* New group includes Dow Chemical, Nucor Corp
* Unlimited exports would be "disastrous" - Dow official
* Top Senate Democrat also slams DOE export study
* Export supporters say coalition presents "false choice"
By Ayesha Rascoe
WASHINGTON, Jan 10 U.S. industrial companies
whose costs have dropped due to the country's natural gas
bonanza launched a campaign on Thursday to promote domestic gas
consumption, attacking a recent government-sponsored analysis of
the issue that favored more exports.
The coalition of chemical and heavy industrial companies,
including Dow Chemical and Nucor Corp, said it
wants to ensure the Obama administration hears the voices of
consumers and manufacturers as it weighs requests by natural gas
producers for permission to ship U.S. gas abroad.
"Unfettered exports would be disastrous for the economy,"
said Peter Molinaro, vice president of North America government
affairs for Dow Chemical, at a press conference unveiling the
The drive to export liquefied natural gas (LNG) has become
more contentious. Manufacturers worry exports will raise
domestic prices, while drillers argue exports are needed to
Breakthroughs in drilling technology have dramatically
increased U.S. oil and gas output. The country is on track to be
a net exporter of gas by as early 2016, according to the Energy
Information Administration (EIA).
The new coalition, America's Energy Advantage, said it wants
the U.S. Department of Energy to proceed cautiously in
permitting LNG exports.
The department's authorization is needed to export natural
gas to all but a handful of countries with free trade
agreements. More than a dozen export proposals are pending.
"SERIOUSLY FLAWED" STUDY
The Energy Department said it would not decide on new gas
export projects until it reviewed a study on economic
implications. The study by NERA Economic Consulting was released
in December. It concluded that unlimited gas exports would offer
net benefits for the U.S. economy including increased real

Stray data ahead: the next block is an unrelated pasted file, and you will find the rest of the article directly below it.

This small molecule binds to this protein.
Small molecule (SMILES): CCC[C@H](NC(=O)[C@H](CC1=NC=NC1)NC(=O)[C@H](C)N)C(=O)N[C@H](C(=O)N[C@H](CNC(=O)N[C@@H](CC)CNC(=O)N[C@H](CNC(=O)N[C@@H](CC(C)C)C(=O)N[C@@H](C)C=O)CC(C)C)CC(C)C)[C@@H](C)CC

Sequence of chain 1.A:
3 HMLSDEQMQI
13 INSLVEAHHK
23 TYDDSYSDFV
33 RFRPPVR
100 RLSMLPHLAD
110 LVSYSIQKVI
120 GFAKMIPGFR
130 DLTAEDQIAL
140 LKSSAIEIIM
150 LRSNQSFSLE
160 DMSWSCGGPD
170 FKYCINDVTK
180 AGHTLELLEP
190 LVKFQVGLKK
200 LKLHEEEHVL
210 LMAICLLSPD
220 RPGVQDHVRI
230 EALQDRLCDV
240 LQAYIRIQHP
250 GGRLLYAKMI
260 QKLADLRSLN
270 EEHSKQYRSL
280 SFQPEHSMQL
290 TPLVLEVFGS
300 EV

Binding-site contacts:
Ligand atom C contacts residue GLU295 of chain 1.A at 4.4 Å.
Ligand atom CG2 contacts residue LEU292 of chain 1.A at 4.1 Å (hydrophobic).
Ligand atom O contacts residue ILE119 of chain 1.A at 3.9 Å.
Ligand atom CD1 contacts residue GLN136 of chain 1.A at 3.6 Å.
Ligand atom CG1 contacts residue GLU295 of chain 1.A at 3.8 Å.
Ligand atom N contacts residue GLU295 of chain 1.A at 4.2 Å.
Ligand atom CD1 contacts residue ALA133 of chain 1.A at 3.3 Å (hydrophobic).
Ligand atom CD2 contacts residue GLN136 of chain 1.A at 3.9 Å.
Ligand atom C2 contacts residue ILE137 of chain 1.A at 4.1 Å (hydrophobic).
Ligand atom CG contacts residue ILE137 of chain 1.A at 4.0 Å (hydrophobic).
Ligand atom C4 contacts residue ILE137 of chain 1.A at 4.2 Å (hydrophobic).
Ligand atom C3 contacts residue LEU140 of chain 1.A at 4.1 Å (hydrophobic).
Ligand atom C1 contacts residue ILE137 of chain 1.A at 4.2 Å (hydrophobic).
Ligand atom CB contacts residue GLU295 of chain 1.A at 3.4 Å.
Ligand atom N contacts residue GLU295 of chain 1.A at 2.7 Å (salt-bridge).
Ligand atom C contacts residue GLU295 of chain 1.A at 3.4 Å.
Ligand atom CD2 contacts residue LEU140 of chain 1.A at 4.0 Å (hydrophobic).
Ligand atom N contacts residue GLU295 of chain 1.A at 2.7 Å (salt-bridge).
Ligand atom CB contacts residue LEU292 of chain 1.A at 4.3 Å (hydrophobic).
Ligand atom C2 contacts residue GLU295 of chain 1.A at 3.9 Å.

income for U.S. households.
The coalition blasted the study, saying it failed to
consider economic benefits from the U.S. manufacturing sector
while gas prices remain low.
U.S. Senator Ron Wyden, the top Democrat on the Senate
energy committee, also called the report "seriously flawed."
"The shortcomings of the NERA study are numerous and render
this study insufficient for the department to use in any export
determination," said Wyden, who led the charge in Congress for a
pause in the permitting.
Wyden said the Energy Department should not decide about gas
exports until it gets more recent EIA data and addresses other
issues he raised about the report.
The debate over how to manage the nation's natural gas
bounty is likely to have a prominent role in energy policy
discussions in Congress this year.
Wyden and his Republican counterpart on the energy
committee, Senator Lisa Murkowski, have already agreed to hold a
wide ranging hearing on natural gas early in the new session.
"SHORT SIGHTED" EFFORT
Supporters of boosting natural gas exports slammed the
coalition's campaign, saying it presented a false choice.
"Short-sighted efforts by a few industrial users to restrict
exports in an apparent attempt to control prices would deprive
American families of the wider benefits of lower costs and
increased job creation," said American Petroleum Institute head
Companies such as Dominion, Sempra and Exxon
Mobil are among those lined up to get permission to sell
gas overseas, where it can fetch much higher prices.
Some export boosters have also raised questions about Dow
Chemical's 15 percent stake in the Freeport LNG terminal in
Texas, which is now first in line for consideration by the
Energy Department to become an export terminal.
Dow had been one of the most outspoken industry advocates
for limited exports, even before joining the coalition.
George Blitz, vice president of energy for Dow, said the
company owns a stake in the import portion of the terminal and
does not to expect any financial gains from the proposed export
expansion at this point.
"We've been opposed to it. We're not going to be part of an
export facility," Blitz said.